I still have the cards of support and encouragement I received from friends and family.  I read through them every now and then, when I'm having a moment of doubt, or fear, before a doctor's appointment or a scan, and I remember that I didn't get through cancer.

WE did.

That's how cancer changed me the most. I evolved from someone who had to fight all her own battles, be in control of as much of her life as she could (even though I would have sworn to you on a stack of Bibles that I was not this way), to someone who was humbled and grateful for the all the love and support.

I admit, I fought it at first.  I didn't want to be the sick person, who couldn't care for her family, cook a meal or drive herself.

Once the pain and fatigue kicked in full force, though, I was overcome with gratitude.  There is NO WAY I could have gotten through everything without all the support.

One last picture, taken last Thanksgiving. I knew I had cancer when this was taken, but that week we had heard the words "treatable and curable", and so we were filled with hope, despite the underlying fear.  I look into our faces and part of me thinks: thank God we didn't know what was coming.  But another part me looks back and thinks:  you have no idea, yet, how many people love you and your family. You don't appreciate, yet, how lucky you really are.





Today, I do.  I know how lucky we are.  I live more in the moment than I ever have, even though it took a boatload of fear, anxiety and resistance to get there.

I think this quote sums it up well:





18 comments:

  1. Wow, hard to believe it's been a year, Ellie. I think of you each time I wear my jasper ring, I gave the purple stone to my daughter and we wear them together sometimes. My sister-of-another-mother finishes radiation Thursday for invasive BrCa; both of you have amazed me with your resilience, strength and ability to just keep on going when you really don't wanna. Thanks for showing me what strong is.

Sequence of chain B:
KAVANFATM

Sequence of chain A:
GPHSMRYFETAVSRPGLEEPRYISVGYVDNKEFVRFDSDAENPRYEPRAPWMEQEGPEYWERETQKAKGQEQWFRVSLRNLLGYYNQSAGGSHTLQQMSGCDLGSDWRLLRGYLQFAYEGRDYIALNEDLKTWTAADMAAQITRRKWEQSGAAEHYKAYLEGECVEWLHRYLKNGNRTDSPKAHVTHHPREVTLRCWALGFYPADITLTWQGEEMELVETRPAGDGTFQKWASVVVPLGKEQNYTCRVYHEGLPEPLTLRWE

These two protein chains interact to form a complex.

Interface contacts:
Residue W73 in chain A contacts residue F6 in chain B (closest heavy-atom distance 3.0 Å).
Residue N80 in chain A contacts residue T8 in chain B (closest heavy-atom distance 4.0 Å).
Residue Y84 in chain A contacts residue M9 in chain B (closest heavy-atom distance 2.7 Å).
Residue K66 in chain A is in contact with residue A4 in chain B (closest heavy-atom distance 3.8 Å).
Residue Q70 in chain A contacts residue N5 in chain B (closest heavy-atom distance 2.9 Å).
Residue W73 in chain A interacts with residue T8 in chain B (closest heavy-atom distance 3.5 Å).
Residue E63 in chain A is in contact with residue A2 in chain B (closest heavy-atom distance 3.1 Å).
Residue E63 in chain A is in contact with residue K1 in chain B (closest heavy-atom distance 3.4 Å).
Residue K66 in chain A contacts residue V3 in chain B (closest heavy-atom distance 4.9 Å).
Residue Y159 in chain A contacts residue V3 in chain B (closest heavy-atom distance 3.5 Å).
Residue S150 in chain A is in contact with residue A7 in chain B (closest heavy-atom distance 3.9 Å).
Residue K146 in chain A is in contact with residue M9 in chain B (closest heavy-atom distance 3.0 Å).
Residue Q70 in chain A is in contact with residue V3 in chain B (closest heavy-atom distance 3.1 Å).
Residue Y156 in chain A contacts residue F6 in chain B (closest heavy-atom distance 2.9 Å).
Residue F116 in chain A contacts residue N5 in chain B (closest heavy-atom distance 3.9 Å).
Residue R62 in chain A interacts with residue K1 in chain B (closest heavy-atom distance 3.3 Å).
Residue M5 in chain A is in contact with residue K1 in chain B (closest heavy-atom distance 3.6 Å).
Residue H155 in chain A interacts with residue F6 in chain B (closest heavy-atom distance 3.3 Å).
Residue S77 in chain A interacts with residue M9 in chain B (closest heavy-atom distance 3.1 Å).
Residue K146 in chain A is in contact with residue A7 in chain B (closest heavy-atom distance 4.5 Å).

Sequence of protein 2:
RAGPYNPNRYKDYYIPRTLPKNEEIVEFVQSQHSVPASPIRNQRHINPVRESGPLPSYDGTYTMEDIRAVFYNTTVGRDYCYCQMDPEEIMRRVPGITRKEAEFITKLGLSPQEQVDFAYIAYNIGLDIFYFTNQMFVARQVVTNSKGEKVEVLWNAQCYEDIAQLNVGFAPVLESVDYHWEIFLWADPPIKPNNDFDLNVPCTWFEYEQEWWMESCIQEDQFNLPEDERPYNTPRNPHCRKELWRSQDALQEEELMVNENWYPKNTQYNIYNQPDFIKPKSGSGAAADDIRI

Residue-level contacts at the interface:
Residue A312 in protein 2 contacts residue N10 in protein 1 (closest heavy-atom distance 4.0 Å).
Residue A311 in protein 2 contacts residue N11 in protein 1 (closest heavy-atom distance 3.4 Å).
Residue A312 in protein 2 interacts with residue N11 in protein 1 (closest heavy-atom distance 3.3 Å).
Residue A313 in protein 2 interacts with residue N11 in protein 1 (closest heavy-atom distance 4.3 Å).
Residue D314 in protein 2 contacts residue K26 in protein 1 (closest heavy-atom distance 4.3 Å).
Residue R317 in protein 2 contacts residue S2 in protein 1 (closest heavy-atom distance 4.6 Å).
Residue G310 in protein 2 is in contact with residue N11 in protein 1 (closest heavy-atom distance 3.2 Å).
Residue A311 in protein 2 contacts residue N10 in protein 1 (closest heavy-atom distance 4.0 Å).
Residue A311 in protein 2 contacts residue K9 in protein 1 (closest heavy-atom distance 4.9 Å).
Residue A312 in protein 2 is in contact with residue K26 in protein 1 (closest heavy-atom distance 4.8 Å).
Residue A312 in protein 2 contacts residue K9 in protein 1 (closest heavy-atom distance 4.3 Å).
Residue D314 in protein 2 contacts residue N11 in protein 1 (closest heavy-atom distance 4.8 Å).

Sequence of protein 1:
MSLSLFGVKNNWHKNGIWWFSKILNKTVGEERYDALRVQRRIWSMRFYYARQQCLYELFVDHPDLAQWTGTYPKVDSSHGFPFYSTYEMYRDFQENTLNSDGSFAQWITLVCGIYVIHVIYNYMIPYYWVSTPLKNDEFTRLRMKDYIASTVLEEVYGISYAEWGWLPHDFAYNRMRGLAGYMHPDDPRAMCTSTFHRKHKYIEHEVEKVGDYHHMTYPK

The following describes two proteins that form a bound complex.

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    1. Thank you, Lynda. You were (are!) a huge part of my support system, and I'm so grateful for your friendship. I'll be praying for your sister-of-another-mother. She's lucky to have you, too.

      -xo

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  2. Sometimes you have to walk through the fire to see the beauty in the ashes. You are loved by many and I"m glad you realize it!
    K :)

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    1. So true. Thank you, Katie, for your kind words, and for your support!

      -xoxo

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  3. Must be hard while posting these photos. Thanks for sharing. Glad to know there are so many people behind you supporting you all the way. So sweet. With so many supporters, no matter what you will get well very soon. All the best to you. Stay healthy and happy always. Happy blogging too

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    1. Thank you so much for your words of support and encouragement!!

      I appreciate them, so much.

      -Ellie

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  4. I read this in tears. Oh, Ellie, you are such an inspiration, such a reminder of all that is good. Thank you for this message that tells me it's okay to accept help (in fact it's more than okay - it has power in it). Your daughter with the "cancer has the word can in it" ... wow. She's your daughter, all right. xoxo

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    1. Thank you, Lindsey. Your comment made me cry, so we're even. :)

      -xoxo